Editors commentary: Time travelling prayers

timetravelWEBBeing the pastor of the same church for a long time is great.

One of the benefits is that you get to see the end of some stories which pastors who only dodge into a place for five or six years and then move on would never see. Recently I had just such an experience. Hopefully it will encourage you.

When I first came to the church over 30 years ago there was a lovely young family – a mum and dad plus three children. The younger two children became Christians but the older girl, Eleanor, did not. She was a delightful girl, bright and knowing her own mind, with the strength of character to stand alone as the unbeliever in a believing family. Many were the prayers to God of both individuals and the gathered church for her conversion. But nothing at all seemed to happen.


The years moved on and tragedy struck the family. The father was diagnosed with a brain tumour. Then, after what seemed to be a successful operation, came the onset of Creutzfeldt–Jakob disease. I visited him a number of times in the hospital and prayed – he, probably, unconscious of my presence. Sadly he died. The family was devastated. However, the effect was to confirm the Christians in their clinging to Christ and looking to his promise of eternal life, whereas Eleanor seemed confirmed in her scepticism and unbelief. Once again there were many prayers for the family.

Years passed. All the children had grown up and the mother remarried to a good Christian man. By now the two Christian children had married and moved away, but Eleanor remained single. After university she got a good job and had her own home in our town. Some of the church involved in one of the local choirs would see her there. She was friendly, but spiritually there was no change.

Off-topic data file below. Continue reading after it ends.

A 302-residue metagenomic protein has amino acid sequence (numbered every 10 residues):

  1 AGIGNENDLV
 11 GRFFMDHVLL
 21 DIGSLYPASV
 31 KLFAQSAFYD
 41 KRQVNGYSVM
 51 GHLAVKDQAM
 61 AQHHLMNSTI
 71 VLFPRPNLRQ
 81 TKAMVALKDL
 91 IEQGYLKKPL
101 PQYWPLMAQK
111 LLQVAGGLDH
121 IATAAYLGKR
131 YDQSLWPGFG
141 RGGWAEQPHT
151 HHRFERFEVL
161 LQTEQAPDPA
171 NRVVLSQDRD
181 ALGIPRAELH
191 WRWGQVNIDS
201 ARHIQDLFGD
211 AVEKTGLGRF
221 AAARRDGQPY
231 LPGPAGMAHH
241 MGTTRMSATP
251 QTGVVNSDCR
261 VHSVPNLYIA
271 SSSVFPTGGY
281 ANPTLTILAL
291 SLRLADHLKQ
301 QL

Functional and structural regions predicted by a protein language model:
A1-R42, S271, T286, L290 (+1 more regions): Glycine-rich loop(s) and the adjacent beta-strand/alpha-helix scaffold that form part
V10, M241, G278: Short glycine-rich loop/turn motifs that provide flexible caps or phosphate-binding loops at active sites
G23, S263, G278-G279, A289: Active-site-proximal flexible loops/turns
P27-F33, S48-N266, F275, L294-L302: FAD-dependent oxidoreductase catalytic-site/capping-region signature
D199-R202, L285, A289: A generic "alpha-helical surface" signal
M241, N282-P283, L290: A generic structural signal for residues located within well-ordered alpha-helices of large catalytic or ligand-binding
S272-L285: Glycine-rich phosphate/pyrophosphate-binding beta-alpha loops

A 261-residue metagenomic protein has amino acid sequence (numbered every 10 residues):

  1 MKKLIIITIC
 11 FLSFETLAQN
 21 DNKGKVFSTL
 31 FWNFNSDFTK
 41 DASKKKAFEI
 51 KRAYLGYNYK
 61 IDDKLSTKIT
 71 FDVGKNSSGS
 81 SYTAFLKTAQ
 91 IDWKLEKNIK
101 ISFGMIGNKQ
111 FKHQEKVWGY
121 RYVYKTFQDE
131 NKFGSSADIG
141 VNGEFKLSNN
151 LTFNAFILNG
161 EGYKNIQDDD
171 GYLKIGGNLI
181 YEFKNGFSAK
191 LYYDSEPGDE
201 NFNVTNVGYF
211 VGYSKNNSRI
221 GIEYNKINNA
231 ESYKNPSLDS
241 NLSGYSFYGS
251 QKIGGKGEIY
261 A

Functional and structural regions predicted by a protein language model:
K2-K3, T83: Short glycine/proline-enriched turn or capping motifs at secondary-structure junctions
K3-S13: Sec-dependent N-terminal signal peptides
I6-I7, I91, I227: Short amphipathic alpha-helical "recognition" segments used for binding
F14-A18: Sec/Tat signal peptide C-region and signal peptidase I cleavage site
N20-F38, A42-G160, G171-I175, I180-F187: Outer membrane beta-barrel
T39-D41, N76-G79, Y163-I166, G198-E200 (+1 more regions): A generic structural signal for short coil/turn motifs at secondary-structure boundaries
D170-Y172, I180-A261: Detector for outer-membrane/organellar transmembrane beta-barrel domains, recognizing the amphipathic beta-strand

Then tragedy struck again. With her new marriage just a few years old, the mother was diagnosed with cancer and later died. Her new husband was heartbroken. Once again the children found themselves bereaved. Once again many prayers were offered by the church and other friends. That was around five years ago. That’s how things were.

Joyful rumour

But just a few months ago a rumour was whispered. After all these years, over 30 of them, Eleanor had become a Christian. She had a Christian friend at choir from an Anglican church who invited her along to an Alpha Course. There everything had fallen into place for her. We were overjoyed. But was the rumour true? Her stepfather, who had kept very much in touch, went to see her. She had indeed been saved. One of the first things she said to him I found very moving: ‘Do you think my mum and dad know?’.

Woman at peace

Then, this Easter, I was asked to go and preach a short message to an ecumenical walk of witness in the town. As a church we tend to steer clear of ecumenical stuff, but I’ll preach to anyone – so I took up the opportunity. There, as 400 or 500 people gathered on Good Friday morning, among the crowd I spotted Eleanor. I was thrilled. I was able to speak to her briefly. Her conversion was written all over her face. She was a woman at peace – at peace with God and at peace with herself.

Prayers of many years ago, prayers long forgotten, God had answered. Jesus taught his disciples that they should always pray and not give up (Luke 18.1).

John Benton

This article was first published in the June 2014 issue of Evangelicals Now. For more news, artciles or reviews, subscribe to EN or contact us for more information.
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